Things You'll Need
Fine steel wool pad
Wood or oil soap
Small paint brush
Fine grit sandpaper
Lint free cloth
Small container of bleach
Rain that hits the side of an outside wall may cause water stains. Rain can also seep through leaky log cracks or windows and then onto interior walls. Water exposure to log walls can leave white or dark colored rings or wavy lines when the water dries. White stains on logs are caused by water penetrating the finish, but not the actual log. Dark or black stains are indicators that water has penetrated either the finish or unfinished surface and into the actual log. Fortunately, any types of water staining can easily be removed from log walls.
Remove White Water Stains
Take a small bowl and fill it up with lemon oil. Place the steel wool pad inside the bowl and allow it to sit for a few minutes to ensure saturation.
Pick up the steel wool pad and squeeze out any remaining oils.
Gently rub the pad over the water stain. The lemon oil will help prevent the pad from digging into the wood and scratching by acting as a lubricator.
Re-soak the steel wood pad and repeat for each water stain that is white in color.
Read the instructions to the wood or oil soap. Wash the previously white water stained area on the log wall with soap per the instructions.
Remove Dark or Black Water Stains
Gently sand the dark water stain with the fine grit sand paper to remove wood finish or varnish. Sanding is necessary to remove the finish or varnish in order to reach stains that have penetrated into the actual log.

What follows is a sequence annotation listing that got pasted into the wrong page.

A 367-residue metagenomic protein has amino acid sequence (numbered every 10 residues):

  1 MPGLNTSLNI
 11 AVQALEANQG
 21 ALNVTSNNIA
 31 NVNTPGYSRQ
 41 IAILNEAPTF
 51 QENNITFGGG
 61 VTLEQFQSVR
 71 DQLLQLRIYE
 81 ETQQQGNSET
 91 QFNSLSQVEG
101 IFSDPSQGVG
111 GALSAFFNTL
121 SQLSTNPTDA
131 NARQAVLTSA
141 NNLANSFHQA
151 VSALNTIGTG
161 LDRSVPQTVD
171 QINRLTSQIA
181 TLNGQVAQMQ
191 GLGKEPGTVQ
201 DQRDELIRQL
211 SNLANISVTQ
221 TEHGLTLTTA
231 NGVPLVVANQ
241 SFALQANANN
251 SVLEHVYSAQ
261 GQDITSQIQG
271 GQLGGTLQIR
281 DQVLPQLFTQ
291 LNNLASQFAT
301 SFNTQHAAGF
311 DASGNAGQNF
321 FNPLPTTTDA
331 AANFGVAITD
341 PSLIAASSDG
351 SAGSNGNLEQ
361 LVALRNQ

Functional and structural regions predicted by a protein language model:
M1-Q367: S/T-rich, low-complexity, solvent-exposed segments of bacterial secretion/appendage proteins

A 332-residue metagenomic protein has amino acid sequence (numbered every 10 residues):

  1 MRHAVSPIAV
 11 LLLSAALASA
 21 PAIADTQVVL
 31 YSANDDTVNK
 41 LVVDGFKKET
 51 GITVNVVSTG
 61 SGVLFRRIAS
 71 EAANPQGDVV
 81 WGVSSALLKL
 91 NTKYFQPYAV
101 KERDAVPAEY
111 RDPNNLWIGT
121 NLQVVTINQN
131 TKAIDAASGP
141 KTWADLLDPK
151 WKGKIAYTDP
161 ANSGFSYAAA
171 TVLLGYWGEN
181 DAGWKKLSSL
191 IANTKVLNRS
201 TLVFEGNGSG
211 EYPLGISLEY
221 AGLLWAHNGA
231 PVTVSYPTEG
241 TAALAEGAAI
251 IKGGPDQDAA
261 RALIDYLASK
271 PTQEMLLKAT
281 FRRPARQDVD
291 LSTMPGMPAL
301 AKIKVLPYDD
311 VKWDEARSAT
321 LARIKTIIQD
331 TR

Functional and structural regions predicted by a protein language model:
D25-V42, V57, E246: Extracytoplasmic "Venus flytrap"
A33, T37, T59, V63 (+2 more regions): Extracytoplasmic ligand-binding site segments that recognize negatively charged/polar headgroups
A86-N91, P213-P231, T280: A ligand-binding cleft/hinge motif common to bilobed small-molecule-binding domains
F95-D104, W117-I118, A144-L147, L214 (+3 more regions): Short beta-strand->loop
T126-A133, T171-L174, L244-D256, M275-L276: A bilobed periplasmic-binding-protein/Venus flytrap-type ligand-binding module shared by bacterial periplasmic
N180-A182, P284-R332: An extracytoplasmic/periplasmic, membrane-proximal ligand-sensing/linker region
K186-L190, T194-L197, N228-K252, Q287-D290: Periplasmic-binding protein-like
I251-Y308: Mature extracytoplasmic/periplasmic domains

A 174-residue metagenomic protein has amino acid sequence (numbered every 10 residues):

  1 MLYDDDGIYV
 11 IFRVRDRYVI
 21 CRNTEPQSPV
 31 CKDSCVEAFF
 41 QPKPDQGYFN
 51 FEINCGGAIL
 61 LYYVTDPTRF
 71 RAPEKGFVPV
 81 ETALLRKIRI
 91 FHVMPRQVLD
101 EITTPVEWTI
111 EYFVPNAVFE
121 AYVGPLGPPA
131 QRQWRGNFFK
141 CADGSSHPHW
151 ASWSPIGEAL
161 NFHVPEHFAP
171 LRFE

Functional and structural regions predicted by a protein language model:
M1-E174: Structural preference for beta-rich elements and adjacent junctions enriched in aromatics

Wipe off the sanded area with a lint free cloth to remove debris.
Put on rubber gloves and old clothing and then fill a small bowl up with bleach. Dip a small paintbrush into the bleach and brush onto the stained area. Do not overly saturate the wood.
Allow the bleach to sit for two to three hours and reapply to the stain. Reapply as often as necessary until the dark stains are completely gone.
Apply a matching color stain or varnish to the log wall by following the instructions that are found on the product packaging.
Severe water stains on logs that are dark in color may need a more powerful bleach in order to remove them. Visit your local home center and purchase a commercial wood bleach. Follow the wood bleach instructions for use on removing water stains from your logs. Ensure that the commercial bleach is safe for the type of wood you are working with. Consider contacting the manufacturer by mail or telephone by using the information found on the packaging.
Based in Pennsylvania, Jayme Lee has been a freelance writer since 2007. Her articles have appeared for various online publishers and through private clients. She dual-majored in social studies education and business administration with a minor in history at the University of Pittsburgh and Edinboro University of Pennsylvania.